Five females were honoured Monday night, at Ryerson’s sixth annual Viola Desmond Day Awards ceremony.
Viola Desmond was an African-Canadian, who in 1946 was prosecuted for sitting in a whites-only section of a movie theatre.
Every year, Ryerson celebrates her legacy by awarding black females of the community for their continuing efforts in shaping black history.
Each award is named after historical Canadian black women who have led by example within the black community.
One of the evening’s winners was fourth-year criminology student, Anisa Hassan.
Hassan won the Zanana Akande award for her countless endeavours including raising an estimated $10 million with Feed Somalia, an initiative she co-created.
After a tearful acceptance speech, Hassan dedicated her award to her mom.
“It’s more hers than it is mine, because I am a product of her upbringing, patience and greatness, ” she said.
The Anne Greenup Faculty award was given to sociology professor Nicole Neverson.
Neverson said this award is a confirmation that people are aware of the work she is doing.
“This award is about visibility and knowing my work matters,” she said.
International Student Services administrator, Keitha Prospere, won the Andrea Elaine Lawrence Staff Award. Prospere says her work is fuelled with the passion to ensure that international students at Ryerson share the positive experience she had when she was an international student herself.
Hoda Abdel-Gabar, a Grade 12 high school student from Oakwood Collegiate, won the Viola Desmond award. She was also the recipient of one of two Viola Desmond bursaries handed out.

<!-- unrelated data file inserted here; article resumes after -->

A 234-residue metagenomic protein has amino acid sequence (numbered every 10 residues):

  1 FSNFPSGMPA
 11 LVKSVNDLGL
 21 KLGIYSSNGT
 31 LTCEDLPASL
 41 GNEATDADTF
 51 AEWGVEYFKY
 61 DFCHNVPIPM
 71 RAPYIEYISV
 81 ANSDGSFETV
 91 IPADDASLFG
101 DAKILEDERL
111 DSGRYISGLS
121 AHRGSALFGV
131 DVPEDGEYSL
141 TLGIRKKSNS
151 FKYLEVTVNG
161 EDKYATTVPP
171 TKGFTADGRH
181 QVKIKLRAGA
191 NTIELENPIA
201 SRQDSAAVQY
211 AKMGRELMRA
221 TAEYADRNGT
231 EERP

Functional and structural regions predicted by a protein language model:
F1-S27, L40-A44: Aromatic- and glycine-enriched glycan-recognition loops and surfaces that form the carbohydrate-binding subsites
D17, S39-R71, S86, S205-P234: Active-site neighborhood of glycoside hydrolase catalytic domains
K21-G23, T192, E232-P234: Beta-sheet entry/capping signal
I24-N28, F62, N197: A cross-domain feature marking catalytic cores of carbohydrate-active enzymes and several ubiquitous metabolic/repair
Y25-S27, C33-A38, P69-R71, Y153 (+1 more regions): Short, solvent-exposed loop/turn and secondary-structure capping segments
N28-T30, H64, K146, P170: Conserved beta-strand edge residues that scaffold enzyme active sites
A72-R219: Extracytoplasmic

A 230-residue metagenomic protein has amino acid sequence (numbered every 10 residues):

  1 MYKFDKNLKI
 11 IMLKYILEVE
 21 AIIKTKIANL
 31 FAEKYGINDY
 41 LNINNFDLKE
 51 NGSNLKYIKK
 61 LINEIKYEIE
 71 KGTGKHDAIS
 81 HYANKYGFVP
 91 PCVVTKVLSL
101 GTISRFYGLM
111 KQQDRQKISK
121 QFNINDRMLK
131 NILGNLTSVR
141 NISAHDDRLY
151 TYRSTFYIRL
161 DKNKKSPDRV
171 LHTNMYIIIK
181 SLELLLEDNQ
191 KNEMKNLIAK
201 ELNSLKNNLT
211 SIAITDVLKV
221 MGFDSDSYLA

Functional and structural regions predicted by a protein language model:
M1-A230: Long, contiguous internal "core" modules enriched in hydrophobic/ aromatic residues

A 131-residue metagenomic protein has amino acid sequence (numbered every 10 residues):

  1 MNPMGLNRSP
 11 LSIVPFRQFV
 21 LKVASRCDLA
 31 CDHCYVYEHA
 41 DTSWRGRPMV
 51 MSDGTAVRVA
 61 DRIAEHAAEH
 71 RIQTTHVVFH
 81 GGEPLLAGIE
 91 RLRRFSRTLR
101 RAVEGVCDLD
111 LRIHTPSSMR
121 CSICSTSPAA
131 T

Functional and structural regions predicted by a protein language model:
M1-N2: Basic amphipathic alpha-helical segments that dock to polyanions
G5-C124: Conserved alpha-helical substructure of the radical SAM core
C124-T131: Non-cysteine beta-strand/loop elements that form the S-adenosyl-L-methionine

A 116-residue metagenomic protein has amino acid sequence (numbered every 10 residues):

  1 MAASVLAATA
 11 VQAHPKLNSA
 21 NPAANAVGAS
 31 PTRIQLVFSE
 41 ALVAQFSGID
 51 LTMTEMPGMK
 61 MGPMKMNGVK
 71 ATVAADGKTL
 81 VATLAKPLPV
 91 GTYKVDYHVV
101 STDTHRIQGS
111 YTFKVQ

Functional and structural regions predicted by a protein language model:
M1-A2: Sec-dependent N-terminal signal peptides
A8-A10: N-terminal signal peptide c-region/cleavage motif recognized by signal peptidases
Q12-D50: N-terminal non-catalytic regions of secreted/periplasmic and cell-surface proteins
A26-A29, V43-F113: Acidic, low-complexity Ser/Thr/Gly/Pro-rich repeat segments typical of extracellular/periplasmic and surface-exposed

The second Viola Desmond bursary was awarded to third-year Ryerson University social work student, Omnia Abdorbo.
But the surprise of the night occurred when one of the event staff, graduating student Marwa Ahmed, was awarded with a Viola Desmond bursary of her own.
Ahmed spoke to the audience of her admiration for this celebration and her enjoyment of working with the office of equity, diversity and inclusion during her time as a Ryerson student. She also spoke highly of the impact Viola Desmond had on this country, calling her “the Rosa Parks of Canada.”
Award-winning R&B artist Renee “Shi” Wisdom was in attendance and performed her new song Penny, dedicating it to black females everywhere.
“Even a penny is worth something,” she said.
Ryerson’s Black History Awareness Committee facilitated the event, along with the help of the office of equity diversity and inclusion.
Denise O’Neil Green, associate vice-president of equity diversity and inclusion, said that Desmond’s actions have impacted society.
“She left a legacy for women, especially black women, and how they can contribute to society to make it a more inclusive place for everyone,” she said.
This awards ceremony is annually scheduled for the first Monday of March with the intention of continuing the conversation about black history beyond the month of February.
The Viola Desmond Day awards ceremony transitions the discussion about women and their success into Ryerson’s International Women’s Day celebrations, happening all across campus beginning Wednesday.
This story was first published in The Ryersonian, a weekly newspaper produced by the Ryerson School of Journalism, on March 5, 2014.